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The flood prevention wild card

Fleeing families climbing into dinghies as their homes fill with water, and floodwater straining against walls of sandbags - these are the images that have dominated the news in recent winters. Heavy rainfall is predicted to be an annual occurrence, but we can change the way we manage land to prevent urban flooding, according to a study by environmental charity People Need Nature.

Miles King, the report’s author, said: “Extreme rainfall has become significantly more serious over the last 20 years, and the evidence points to this being a permanent change brought about by climate change.” With flooding now likely to happen in the UK every year, what changes need to be made to better protect homes and businesses?

The organisation claims that urban flooding is made worse by the way farmland is managed in flood catchment areas.

The Lake District, the Pennines, Dartmoor and Exmoor all have their part to play in preventing flooding. Often thriving with wildlife when properly managed, these uplands (high areas of land) are part of the key to preventing flooding.

Undrained bogs in the uplands act as sponges to prevent flooding downstream, but the damage done by over-grazing sheep and drainage work has created large areas of uniform grassland, where wildlife is sparse.

Rich with wildlife for most of the year, floodplain meadows have a valuable role to play in reducing downstream flooding. Many have now been destroyed, but the Floodplain Meadows Partnership - a project focusing on research, management, promotion and restoration of the meadows - has carried out research into the ones still in existence. They found that floodplain meadows can absorb and store water, which might otherwise flood low lying areas.

The report highlights a number of natural flood management techniques which can help slow the flow of water, such as woody debris dams in streams, rewetting former wetlands by blocking ditches and removing field drains, and also reintroducing beavers.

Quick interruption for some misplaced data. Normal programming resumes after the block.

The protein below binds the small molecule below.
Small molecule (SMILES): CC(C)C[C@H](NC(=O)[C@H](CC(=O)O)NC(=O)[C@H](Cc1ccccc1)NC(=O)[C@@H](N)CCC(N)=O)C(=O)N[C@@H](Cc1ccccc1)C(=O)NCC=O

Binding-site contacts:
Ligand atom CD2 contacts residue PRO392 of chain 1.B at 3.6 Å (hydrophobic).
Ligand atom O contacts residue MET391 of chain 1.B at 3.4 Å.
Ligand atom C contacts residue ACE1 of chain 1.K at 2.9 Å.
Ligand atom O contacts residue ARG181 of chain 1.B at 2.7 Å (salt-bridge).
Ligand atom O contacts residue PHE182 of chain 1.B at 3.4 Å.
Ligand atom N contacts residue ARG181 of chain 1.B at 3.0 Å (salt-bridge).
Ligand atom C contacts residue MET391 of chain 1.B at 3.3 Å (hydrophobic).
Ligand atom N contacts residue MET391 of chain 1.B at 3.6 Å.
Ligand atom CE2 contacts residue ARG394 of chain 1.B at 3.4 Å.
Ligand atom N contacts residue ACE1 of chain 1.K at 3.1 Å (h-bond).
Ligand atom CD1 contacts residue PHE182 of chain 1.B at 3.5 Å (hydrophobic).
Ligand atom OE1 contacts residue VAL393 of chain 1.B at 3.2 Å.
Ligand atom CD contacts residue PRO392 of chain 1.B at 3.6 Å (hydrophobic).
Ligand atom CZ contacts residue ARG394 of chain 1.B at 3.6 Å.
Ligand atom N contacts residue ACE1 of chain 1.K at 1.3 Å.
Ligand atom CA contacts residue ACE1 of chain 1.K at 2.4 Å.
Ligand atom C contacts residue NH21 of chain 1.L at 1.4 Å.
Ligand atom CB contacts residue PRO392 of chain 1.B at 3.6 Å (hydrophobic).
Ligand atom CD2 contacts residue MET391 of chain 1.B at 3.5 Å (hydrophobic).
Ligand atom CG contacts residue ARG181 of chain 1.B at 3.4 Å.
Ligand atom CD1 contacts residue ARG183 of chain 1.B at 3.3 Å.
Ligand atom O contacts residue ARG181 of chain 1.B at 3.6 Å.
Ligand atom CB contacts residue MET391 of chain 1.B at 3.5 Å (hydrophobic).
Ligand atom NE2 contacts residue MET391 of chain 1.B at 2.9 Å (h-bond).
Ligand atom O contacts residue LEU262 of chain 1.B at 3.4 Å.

Rewilding Britain, an organisation working to restore nature across Britain, has already made recommendations in how repairing ecosystems could help prevent flooding. After the success of three trial schemes, funded by the Department for Environment Food and Rural Affairs, the effectiveness of natural flood management has now been proven. The Source to Sea project in Exmoor left flooding-prone properties bone dry, even through record rainfall in winter 2013. The project involved rewetting moorland by blocking drains, creating woody debris dams and restoring floodplain meadows.

These changes won’t happen overnight. The study argues that farmers need support through public subsidies in order to make changes to the way land is managed: “There is now an urgent need to develop programmes which support farmers in slowing the flow of water from catchments, and for storing floodwater in times of flood.”

Around 5.2 million properties in England face the risk of flooding, and flood damage costs amount to around £1.1 billion a year.

As the rain falls and flood-prone communities hold their breath, can the power of nature really lessen the damage?

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